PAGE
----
There are a lot of things to like about premium smartphones: incredible cameras, top notch performance, the latest software, and superb displays are just a selection of features to expect when purchasing a high-end handset. However packing all this hardware into a slim chassis often comes at the expense of battery life – and this isn’t a trade-off most consumers are willing to make.

Most flagship phones I reviewed in 2016 sported average battery life, falling somewhere in the middle of our benchmark charts. Occasionally I found an outlier like the Exynos-powered Galaxy S7 Edge, which boasted excellent battery life for its performance, but the majority of long-lasting phones are mid-range and entry-level devices.

If you want top of the line hardware in your smartphone, you’ll generally have to sacrifice around three hours of battery life relative to a decent mid-range handset.

Suffering from battery anxiety on a regular basis sucks, so over the holidays I went on a crusade to find the flagship smartphone with the best battery life. Most manufacturers choose form factor over battery capacity, which doesn’t leave a whole lot of options for someone okay with a bit of extra thickness and heft. In the end, I settled on the Motorola Moto Z.

“That’s an odd choice,” you may be thinking... consider the Moto Z packs a mere 2,600 mAh battery in an extremely slim body. In fact, this is the smallest battery in all the high-end phones I’ve tested in the past year.

The 5.2mm-thick body certainly doesn’t have room for anything larger, but this is where Motorola’s intriguing Moto Mods system comes in.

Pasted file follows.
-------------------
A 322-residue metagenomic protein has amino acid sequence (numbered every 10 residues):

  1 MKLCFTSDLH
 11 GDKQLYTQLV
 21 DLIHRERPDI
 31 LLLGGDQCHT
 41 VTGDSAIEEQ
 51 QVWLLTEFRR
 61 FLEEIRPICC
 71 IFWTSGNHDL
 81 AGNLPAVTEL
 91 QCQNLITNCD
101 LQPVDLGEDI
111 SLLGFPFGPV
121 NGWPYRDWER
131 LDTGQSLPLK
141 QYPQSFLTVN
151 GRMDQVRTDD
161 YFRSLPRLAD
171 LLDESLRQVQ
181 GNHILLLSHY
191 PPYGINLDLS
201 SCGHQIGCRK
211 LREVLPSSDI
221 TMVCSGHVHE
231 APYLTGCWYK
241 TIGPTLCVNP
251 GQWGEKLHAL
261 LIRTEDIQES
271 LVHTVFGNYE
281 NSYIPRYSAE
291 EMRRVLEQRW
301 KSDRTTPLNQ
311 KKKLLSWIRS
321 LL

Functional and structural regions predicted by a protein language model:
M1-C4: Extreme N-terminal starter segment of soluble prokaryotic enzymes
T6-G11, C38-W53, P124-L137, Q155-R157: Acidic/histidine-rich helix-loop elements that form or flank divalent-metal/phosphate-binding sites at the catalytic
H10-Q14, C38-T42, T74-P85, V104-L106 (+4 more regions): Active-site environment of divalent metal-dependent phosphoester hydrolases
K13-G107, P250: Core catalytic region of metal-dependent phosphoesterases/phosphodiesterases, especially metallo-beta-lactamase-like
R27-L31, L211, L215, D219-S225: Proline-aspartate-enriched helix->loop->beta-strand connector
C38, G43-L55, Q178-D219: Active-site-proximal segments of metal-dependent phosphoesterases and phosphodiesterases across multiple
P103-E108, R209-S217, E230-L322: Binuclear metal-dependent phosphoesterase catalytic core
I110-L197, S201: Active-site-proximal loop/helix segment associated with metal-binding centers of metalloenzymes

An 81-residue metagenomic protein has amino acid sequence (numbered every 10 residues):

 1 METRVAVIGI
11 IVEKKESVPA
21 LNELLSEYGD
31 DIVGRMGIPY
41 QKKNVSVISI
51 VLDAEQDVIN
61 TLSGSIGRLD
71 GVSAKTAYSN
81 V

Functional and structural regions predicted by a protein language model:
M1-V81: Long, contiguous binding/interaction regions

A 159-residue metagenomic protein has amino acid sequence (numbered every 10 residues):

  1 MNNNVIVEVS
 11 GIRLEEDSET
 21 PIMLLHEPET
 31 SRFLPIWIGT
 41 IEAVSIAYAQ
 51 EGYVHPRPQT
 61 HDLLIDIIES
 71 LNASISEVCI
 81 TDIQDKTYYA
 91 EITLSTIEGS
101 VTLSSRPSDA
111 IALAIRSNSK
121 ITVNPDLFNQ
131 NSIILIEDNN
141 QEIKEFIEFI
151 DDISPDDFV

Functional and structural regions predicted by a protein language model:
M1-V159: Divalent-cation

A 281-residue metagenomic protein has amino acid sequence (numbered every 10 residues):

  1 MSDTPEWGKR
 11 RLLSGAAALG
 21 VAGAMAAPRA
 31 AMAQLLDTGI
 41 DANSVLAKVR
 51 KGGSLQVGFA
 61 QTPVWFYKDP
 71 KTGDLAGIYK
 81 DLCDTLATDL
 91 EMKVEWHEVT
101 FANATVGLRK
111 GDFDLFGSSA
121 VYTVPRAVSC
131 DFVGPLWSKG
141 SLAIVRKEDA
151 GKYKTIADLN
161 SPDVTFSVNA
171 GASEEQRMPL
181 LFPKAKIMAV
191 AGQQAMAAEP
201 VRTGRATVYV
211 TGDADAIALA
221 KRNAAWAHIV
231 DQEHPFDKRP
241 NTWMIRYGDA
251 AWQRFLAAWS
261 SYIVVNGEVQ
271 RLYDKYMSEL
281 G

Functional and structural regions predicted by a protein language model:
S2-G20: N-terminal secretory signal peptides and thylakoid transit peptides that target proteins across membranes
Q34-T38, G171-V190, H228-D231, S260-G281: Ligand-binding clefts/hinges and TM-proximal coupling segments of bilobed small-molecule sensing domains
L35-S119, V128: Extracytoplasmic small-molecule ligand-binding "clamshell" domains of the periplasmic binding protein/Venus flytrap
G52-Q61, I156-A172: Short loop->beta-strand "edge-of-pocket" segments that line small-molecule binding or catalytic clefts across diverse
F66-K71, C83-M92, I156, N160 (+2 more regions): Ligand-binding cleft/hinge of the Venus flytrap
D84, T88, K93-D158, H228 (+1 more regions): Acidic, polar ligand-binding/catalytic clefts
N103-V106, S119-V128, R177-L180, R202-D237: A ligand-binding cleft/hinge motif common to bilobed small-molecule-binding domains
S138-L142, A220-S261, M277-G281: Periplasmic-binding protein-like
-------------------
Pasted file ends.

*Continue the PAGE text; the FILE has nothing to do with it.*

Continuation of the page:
Like most phones today the Moto Z's battery is non removable, but you can magnetically attach a Mod to the rear of the device, providing a significant boost to the handset’s stamina. The Moto Mods system is simple to use, and can extend battery life without a bulky third-party case or a sloppy removable back cover. It is genuinely the sleekest solution for integrating an extended battery into a high-end device that I’ve seen in several years.

There are two official Moto Mods that add extended batteries: the Incipio Offgrid Power Pack, and the Mophie Juice Pack. The Incipio packs a 2,220 mAh battery, adding 79 grams of weight plus 6.2mm of thickness, leading to a 215g heavy and 11.4mm thick smartphone.

The Mophie Mod packs a 3,150 mAh battery while adding 8.4mm of thickness and 112 grams of heft, resulting in a 248g heavy and 13.6mm thick device.

I opted for the Incipio Power Pack as a combined battery capacity of 4,820 mAh should be more than enough to top our battery charts, while still resulting in a reasonably-sized smartphone. While the Mophie option packs a 42% larger battery, it makes the Moto Z too cumbersome for my liking.

Why didn’t I go with a battery case for a phone with already-decent battery life, like the Pixel XL or Galaxy S7 Edge? The same reason I didn’t opt for the Mophie pack: I wanted to avoid a ludicrously large phone, and battery cases add a lot of heft. Larger bezels and reduced usability isn’t worth it.

Why didn’t I go for a standard battery bank? I love battery banks, and they are great solutions to battery woes for many, but I was specifically looking for an integrated solution that didn’t require cables and could be carried around as one unit.

Note: Ideally, I would have tested the Motorola Moto Z Force Droid instead of the standard Moto Z for this article, as it packs a larger 3,500 mAh battery in the phone itself. But it’s only available on Verizon in the United States, so I couldn’t test it. Blame Verizon and Motorola for that.

The Moto Z with the Incipio Power Pack met my criteria. It’s a high-end device packing a Snapdragon 820 SoC, a 5.5-inch 1440p AMOLED display, 4 GB of RAM with 32 GB of storage and a microSD card slot, and a 13-megapixel rear camera with OIS. With the battery pack seamlessly and easily attached to the rear, the combined 4,820 mAh battery capacity should provide a ton of stamina.

So how did the Moto Z with the Incipio Power Pack compare to a range of 2016’s flagship smartphones?

The Test